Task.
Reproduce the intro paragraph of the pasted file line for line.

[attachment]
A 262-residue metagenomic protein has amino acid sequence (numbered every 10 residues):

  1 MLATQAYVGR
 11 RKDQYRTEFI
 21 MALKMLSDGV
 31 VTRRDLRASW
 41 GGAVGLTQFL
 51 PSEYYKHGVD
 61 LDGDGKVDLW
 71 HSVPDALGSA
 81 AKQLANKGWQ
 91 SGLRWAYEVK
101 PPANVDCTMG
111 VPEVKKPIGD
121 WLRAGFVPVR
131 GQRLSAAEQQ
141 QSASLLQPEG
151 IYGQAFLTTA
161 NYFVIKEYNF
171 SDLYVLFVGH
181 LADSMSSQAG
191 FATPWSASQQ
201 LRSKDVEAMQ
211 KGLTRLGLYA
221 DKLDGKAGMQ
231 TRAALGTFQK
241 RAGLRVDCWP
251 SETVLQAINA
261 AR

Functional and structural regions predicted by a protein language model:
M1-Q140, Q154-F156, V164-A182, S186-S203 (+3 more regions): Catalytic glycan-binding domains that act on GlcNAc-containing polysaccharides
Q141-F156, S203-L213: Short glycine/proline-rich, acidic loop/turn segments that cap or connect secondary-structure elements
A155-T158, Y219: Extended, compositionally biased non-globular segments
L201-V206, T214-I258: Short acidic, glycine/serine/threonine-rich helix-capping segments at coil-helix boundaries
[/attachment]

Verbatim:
A 262-residue metagenomic protein has amino acid sequence (numbered every 10 residues):